Underneath these annoyances, there’s actually a lot to like about the Pixel Buds. The cord that holds the buds together also creates loops that holds them in your ear. Slide it out for a bigger loop, or in for smaller ears. Sure, it means cleaning a little earwax off the cord every once in awhile, but it’s comfortable and infinitely adjustable, unlike others that come with three or four different sizes of spacers.The downside, however, is that the cord can slip after a while, but this didn't really happen much during testing.
There are no interchangeable tips over the bits that actual pump out the sound, either, so you can’t lose one on the road and get stranded with only one ear worth of audio.
Sound performance is solid, too, especially compared to something like Apple’s AirPods. The Pixel Buds don’t have active noise cancelling, and the lack of foam tips means you won’t get total isolation, but the bass is ample and the highs cut nicely through the mix. The mids sound a little thin to my ear, but I have also been using a lot of over-the-ear models lately, which have me spoiled.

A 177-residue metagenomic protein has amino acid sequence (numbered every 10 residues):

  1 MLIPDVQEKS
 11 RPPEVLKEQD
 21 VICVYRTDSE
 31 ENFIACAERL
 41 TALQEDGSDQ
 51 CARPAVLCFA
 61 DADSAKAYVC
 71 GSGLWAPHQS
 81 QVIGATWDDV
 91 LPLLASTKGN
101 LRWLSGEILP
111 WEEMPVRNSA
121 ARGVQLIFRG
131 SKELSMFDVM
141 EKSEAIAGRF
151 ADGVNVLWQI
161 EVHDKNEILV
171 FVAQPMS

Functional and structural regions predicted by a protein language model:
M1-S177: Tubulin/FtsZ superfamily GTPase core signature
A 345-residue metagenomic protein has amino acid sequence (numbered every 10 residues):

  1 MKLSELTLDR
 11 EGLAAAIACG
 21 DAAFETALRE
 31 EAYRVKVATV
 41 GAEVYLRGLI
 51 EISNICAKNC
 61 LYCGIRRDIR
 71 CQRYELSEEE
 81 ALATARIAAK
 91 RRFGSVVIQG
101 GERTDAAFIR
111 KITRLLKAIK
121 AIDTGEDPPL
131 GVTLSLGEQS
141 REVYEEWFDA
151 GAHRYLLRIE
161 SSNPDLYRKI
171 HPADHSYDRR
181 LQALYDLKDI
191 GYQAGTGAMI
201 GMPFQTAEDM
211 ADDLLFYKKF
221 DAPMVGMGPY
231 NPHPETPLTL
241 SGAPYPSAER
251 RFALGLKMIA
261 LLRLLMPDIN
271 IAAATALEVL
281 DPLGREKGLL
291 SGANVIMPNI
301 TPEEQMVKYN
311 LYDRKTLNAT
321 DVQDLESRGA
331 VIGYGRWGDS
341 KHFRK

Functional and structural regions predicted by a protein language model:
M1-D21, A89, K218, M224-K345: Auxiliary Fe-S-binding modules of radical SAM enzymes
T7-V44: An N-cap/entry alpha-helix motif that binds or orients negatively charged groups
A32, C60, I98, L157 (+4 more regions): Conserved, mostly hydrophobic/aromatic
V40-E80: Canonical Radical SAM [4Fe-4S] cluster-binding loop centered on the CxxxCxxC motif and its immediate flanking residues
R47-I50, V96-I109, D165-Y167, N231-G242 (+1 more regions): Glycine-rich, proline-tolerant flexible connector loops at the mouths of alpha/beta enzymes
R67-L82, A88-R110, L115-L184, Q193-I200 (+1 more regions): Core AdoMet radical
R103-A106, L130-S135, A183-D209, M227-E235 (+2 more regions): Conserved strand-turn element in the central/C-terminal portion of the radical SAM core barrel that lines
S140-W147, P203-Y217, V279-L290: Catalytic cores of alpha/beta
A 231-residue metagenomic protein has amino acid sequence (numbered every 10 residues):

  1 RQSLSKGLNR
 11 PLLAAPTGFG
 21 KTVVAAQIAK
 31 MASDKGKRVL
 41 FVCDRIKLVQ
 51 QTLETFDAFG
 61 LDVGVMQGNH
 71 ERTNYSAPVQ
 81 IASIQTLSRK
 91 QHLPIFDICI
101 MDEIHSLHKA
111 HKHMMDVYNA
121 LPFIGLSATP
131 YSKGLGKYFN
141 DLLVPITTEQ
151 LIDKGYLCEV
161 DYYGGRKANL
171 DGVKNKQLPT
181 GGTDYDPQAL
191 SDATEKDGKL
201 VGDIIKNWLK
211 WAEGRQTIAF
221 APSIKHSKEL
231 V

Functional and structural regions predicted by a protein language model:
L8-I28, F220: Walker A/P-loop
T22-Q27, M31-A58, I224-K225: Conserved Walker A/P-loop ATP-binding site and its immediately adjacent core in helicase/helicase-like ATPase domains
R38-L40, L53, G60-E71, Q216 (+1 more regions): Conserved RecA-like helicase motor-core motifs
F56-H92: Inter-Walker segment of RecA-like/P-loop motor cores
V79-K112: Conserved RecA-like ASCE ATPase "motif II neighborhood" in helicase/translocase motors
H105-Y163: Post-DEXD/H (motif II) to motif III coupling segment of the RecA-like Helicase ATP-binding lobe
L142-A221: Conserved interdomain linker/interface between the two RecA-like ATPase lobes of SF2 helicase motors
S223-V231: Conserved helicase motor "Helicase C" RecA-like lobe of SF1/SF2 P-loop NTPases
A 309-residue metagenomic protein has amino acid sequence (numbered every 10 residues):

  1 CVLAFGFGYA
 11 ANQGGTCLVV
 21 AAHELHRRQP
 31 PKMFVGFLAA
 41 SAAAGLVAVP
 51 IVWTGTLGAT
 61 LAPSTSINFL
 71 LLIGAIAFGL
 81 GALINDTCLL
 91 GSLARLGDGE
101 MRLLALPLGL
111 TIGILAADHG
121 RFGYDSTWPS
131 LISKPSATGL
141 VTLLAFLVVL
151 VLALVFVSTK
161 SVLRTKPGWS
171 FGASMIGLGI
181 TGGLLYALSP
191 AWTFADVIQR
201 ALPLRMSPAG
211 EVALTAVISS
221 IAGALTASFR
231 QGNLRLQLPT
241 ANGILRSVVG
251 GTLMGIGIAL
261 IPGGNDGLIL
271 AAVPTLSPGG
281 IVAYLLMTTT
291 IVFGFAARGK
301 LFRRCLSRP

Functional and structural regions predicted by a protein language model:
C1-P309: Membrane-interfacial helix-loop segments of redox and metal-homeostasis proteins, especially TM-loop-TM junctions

The Bluetooth connection is extremely consistent on every device I tried, and the battery life is average, at around four hours per charge.
The translation feature is impressive, offering almost real-time conversations with people without a common tongue. I didn’t get to travel abroad with them, but I did try short conversations in both German and Spanish with neighbors and you really can make basic conversation work in a pinch. Of course, this isn’t a totally new concept, and other wireless headphones like the slightly cheaper Bragi Dash have already started in this space. Also, it’s only available to users with Pixel 2 smartphones. Bummer.